In a recent white paper by Dr. Tom Lachocki, CEO of the National Swimming Pool Foundation, Dr. Lachocki discusses how poor exercise habits, obesity, soaring healthcare costs and drowning — are related. In the paper, Dr Lachocki lays out a path toward a healthy and physically active society with fewer tragic water-related deaths and reduced healthcare costs.

Dr Lachocki outlines how physical inactivity, an aging baby boomer society, and obesity will continue to drive up healthcare costs and suggests that aquatic activity is a perfect solution for addressing these issues.

His position makes a great deal of sense, especially for senior citizens and people struggling with obesity. After all, water’s buoyancy reduces stress on joints and reduces risk of falls and injury. Additionally, he states, “Water’s mass increases cardiac and respiratory exercise, making aquatic activity ideal for historically sedentary and aging populations.”

With regards to health care costs, it also makes sense that healthier older adults and fewer obese people would bring down health care costs.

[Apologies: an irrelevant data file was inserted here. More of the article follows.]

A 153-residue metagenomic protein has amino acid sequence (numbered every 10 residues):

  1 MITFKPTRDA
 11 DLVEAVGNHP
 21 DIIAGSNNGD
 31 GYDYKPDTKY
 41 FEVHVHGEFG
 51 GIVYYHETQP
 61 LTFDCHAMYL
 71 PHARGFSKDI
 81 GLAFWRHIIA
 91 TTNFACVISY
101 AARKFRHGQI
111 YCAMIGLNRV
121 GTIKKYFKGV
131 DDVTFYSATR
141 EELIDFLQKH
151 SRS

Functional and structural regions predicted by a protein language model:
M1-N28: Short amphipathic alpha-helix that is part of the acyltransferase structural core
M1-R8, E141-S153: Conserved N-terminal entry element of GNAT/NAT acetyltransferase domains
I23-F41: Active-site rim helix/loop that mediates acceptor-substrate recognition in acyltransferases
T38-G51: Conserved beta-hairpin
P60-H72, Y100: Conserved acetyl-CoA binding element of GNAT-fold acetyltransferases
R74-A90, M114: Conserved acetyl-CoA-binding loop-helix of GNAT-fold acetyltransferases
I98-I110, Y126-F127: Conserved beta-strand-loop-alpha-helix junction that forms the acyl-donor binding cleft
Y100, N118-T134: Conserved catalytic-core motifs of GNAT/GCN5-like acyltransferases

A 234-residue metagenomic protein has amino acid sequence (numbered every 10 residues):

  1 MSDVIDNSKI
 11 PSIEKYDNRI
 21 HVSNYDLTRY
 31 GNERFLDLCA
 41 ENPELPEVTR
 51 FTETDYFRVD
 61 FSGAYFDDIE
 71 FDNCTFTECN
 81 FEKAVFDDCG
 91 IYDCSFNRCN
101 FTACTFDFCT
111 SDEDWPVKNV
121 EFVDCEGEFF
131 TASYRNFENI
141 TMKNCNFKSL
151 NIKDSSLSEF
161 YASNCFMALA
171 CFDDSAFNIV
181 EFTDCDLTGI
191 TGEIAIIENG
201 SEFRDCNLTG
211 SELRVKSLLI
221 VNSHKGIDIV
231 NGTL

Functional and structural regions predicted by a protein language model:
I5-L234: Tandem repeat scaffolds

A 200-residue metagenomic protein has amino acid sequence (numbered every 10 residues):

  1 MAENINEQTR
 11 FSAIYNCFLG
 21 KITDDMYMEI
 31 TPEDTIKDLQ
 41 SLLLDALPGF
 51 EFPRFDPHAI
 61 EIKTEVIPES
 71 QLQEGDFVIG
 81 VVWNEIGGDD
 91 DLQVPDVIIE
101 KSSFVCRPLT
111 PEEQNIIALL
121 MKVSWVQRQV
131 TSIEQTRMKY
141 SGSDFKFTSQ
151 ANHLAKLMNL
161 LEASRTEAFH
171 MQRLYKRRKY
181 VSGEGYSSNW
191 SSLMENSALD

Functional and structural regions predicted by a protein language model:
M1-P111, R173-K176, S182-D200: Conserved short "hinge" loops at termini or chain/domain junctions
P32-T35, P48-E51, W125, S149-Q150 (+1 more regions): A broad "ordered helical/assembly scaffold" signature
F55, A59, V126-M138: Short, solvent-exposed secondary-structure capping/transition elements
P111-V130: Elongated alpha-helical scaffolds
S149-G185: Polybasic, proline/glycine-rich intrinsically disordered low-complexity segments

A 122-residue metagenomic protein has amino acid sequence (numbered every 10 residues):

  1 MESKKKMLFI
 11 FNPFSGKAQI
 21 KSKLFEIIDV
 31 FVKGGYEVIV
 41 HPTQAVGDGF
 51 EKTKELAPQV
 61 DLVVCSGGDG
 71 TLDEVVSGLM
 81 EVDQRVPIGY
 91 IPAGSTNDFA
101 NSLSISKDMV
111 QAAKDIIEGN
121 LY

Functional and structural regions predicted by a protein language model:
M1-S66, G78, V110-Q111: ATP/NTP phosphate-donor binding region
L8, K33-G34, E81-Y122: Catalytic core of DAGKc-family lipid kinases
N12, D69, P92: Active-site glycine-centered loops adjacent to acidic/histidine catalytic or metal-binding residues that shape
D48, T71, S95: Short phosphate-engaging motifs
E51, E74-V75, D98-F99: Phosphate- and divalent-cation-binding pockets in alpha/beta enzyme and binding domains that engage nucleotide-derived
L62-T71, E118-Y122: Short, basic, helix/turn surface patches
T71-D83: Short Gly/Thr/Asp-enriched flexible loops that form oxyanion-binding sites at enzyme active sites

In the end, Dr Lachocki concludes “Pool, spa, and aquatic businesses, associations, health focused
organizations, and government must commit to supporting organizations that teach people to swim. More
swimmers will result in a healthier society, fewer drownings, and reduced healthcare costs, with more people engaged in a healthy spectrum of aquatic activities.”

If you would like to read the entire paper, please click here.

Platinum Pools couldn’t agree more and we are proud of our recent involvement in providing 500 free swimming lessons for children in Arizona.

Hey, Let’s Swim to Work!

Platinum Pools & SpasAs unusual though it may sound, the city of London is considering a proposal that would turn the 8.6-mile Regents Canal into a swimming lane, allowing Londoners to swim to work. In the winter, the designers imagine ice-skating.

The proposal is one of several being considered as part of a competition staged by the city’s mayor and London’s Landscape Museum. London is looking for way to turn some of its industrial artifacts into useable public facilities. In this case, the Regent Canal, which was built more than 200 years ago for the purpose of transporting materials throughout the city’s then-burgeoning industrial district, would become an aquatic thoroughfare where residents would swim from place to place, presumably as new type of commuter lane.

Read more about this idea here!